Softened the message as they do for whom?  I don’t know that I’ve ever heard a conservative, for example, complain that the media is softening his or her message — quite the opposite.

If you don’t read very broadly, across alternative media from all ideological angles, your understanding of controversies of the day is going to be very limited.  And it’ll be limited in the particular way of softening the edges for the progressive pill that the mainstream news media wants our society to swallow.

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What If Nobody Noticed the Governor’s Absence?

John DePetro points something out that one would think would be more widely mentioned:

Governor Raimondo made a loud statement by becoming the first Rhode Island Governor to blow off the Bristol July 4, Parade. Sources say the state congressional delegation were shocked Raimondo chose to skip the country’s longest running parade …

Parade organizers usually have to police the number of politicians that want to be part of the parade, and were upset Raimondo skipped it. Raimondo marched last year along with her son while gearing up for her November reelection. One parade source mentioned that even Gov. Linc Chafee always marched in Bristol despite his low poll numbers.

I’m not sure how John verified that no governor has ever missed the parade, but nonetheless, it seems notable that this one did.  It also seems notable how little remarked the absence was.  Even the state’s leading weekend political wrap-ups don’t take note.

Ordinarily, Ted Nesi’s “Nesi’s Notes” and Ian Donnis’s “TGIF” columns pick up small details of political relevance that might not have fit or been justified for full columns, and neither mentions this.  I’ve searched the local sites and, while I may have missed something, I don’t see the missing governor story anywhere.  Perhaps the Providence Journal’s “Political Scene” will cover it on Monday.

During the election, last year, the governor released a slick campaign video promoting her presence.

It’s fascinating what gets covered and what doesn’t.  While I wouldn’t go so far as to assert bias — Who knows what goes into any particular writer’s coverage decisions on a holiday weekend? — the topic is a good reminder of the leverage of the news media to shape people’s understanding of what’s going on and what’s important.

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Seeing RI Policy Through a National Lens

Being so enmeshed in Rhode Island policy and politics, while also following national news and commentary, I always find it to be like a crossing of the streams when the state becomes part of the national narrative.  Here’s Rhode Island’s entry into the national conversation about “free” college, via a Grace Gottschling report on CampusReform, under the headline, “RI Gov. pushes for ‘free’ college… with $200 million deficit”:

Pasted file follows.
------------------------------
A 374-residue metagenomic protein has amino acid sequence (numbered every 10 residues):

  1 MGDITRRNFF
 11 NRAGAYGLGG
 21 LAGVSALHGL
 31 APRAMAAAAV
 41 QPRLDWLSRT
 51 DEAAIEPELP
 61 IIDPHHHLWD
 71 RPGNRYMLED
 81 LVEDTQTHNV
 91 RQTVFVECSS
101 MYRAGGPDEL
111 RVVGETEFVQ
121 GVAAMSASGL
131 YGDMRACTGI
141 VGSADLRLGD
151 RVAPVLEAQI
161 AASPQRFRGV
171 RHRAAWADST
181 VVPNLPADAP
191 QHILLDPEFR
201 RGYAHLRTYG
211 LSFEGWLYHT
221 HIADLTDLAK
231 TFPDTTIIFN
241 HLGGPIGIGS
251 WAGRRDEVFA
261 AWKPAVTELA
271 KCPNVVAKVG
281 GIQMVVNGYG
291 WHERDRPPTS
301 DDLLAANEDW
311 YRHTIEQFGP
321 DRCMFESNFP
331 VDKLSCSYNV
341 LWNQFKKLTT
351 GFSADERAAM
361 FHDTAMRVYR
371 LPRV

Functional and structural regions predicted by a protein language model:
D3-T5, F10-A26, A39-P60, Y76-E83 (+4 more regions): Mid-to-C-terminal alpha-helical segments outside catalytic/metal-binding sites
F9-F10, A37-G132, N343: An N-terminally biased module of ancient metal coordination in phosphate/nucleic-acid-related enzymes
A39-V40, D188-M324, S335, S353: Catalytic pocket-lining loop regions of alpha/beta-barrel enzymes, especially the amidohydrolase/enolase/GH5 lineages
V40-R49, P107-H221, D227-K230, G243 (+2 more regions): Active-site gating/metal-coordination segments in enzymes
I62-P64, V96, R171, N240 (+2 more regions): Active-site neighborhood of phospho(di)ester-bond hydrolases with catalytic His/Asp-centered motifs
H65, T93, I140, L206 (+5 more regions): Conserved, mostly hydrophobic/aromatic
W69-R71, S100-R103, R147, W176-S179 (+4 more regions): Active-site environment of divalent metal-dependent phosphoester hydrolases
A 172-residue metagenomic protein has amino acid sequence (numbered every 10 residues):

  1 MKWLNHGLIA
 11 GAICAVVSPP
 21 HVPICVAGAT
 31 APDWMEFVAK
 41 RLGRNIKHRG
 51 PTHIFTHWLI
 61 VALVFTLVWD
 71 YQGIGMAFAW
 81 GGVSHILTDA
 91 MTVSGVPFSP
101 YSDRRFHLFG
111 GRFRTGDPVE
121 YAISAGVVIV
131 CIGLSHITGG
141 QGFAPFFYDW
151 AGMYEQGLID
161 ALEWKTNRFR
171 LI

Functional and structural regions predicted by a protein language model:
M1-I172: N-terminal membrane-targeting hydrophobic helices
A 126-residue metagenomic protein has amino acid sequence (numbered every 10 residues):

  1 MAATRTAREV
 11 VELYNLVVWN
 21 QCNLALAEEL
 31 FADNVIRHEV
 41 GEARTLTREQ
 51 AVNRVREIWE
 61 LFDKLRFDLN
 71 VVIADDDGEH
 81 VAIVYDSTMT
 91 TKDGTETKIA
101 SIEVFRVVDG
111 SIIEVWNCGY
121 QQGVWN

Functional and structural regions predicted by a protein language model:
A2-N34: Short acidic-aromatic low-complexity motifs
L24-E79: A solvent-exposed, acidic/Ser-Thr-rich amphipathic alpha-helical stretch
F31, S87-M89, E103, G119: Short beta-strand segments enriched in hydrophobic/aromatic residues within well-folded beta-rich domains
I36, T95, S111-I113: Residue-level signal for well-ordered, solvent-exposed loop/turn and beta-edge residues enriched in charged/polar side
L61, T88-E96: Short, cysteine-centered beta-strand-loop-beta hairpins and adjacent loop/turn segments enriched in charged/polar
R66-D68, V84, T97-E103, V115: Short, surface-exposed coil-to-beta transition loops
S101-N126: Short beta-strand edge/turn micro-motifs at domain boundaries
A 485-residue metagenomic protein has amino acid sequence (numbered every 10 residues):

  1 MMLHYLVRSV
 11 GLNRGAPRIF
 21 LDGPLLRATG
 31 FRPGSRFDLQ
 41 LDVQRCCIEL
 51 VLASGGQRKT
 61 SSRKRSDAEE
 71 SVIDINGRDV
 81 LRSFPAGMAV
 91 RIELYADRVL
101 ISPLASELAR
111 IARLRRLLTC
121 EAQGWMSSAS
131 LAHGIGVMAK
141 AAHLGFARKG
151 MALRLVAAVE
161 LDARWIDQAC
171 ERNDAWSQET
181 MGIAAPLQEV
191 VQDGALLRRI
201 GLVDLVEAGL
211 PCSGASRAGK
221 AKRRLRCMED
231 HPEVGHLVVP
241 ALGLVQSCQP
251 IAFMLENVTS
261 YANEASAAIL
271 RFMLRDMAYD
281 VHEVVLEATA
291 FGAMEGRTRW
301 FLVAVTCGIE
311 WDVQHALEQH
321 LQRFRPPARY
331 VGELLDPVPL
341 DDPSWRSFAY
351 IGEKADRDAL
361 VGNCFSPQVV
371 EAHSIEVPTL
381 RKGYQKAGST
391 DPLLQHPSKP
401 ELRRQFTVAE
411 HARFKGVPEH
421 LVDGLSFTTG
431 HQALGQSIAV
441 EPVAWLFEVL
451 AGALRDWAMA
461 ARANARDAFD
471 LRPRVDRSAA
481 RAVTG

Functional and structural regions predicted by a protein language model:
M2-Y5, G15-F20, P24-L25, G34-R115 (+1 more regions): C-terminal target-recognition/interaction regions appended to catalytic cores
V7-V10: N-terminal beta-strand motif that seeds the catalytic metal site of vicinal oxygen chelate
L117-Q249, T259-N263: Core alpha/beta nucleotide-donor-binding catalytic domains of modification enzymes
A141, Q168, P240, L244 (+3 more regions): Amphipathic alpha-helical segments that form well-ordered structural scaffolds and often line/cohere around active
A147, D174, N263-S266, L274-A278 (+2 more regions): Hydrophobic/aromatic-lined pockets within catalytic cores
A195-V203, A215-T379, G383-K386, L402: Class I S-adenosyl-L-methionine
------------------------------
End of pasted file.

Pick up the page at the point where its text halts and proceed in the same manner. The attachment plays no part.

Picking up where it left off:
All graduating high school students, regardless of family income, are eligible for RI Promise and non-citizen residents are also eligible. It is unclear if this proposed expansion to include Rhode Island College, the four-year state school, would also allow non-citizen residents to be eligible. According to the RI Promise website, individuals are eligible if they are Rhode Island residents and qualify for in-state tuition. Rhode Island is one of two states in the nation that allows individual college Boards of Regents to decide whether to offer in-state tuition to illegal immigrants.

Campus Reform reached out to the governor’s office to confirm whether illegal immigrants would be eligible for free, four-year college under the proposed expansion, but did not hear back in time for publication.

Sometimes it renews one’s sense of the insanity of Rhode Island governance to presumptively see it through the eyes of those who live elsewhere.  Perhaps increased coverage by the Boston Globe will mean more RI-story pickups at lower-tier publications like CampusReform.

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The Violence Inherent in the Mainstream Narrative

Here’s a little story, from Brian Amaral in the Providence Journal, that oughtn’t be lost in the shuffle of day-to-day news:

A group of juveniles [apparently 15 years old and younger] holding “Trump flags” outside the Brown University bookstore on Thayer Street Friday told police a man accosted them and choked two of them.

According to a police report provided by Commander Thomas Verdi, the five juveniles flagged down police at about 8 p.m. to report the incident in front of the bookstore at 244 Thayer St. They told police they were holding the two flags when they were approached by the man, believed to be in his 20s. The man began to stare at them, then asked what they were doing, they told police.

This is a consequence of the prevalent attitude in much of the mainstream of the political and media classes that Americans with certain points of view are evil and therefore have no rights.  When the narrative flows from “punch a Nazi” to “Trump is a Nazi,” a dangerous atmosphere develops.  In this narrative, somebody “Trump flags” (whatever those might be) is trying to usher in a new fascism.

Sure, the 20-something guy walking down the street who decides to take it upon himself to do something violent about this incipient fascism probably has something wrong with him, but this isn’t an isolated incident.  Let’s not forget the mass hysteria over the viral video of the Covington Catholic students in Washington, D.C., after the latest March for Life.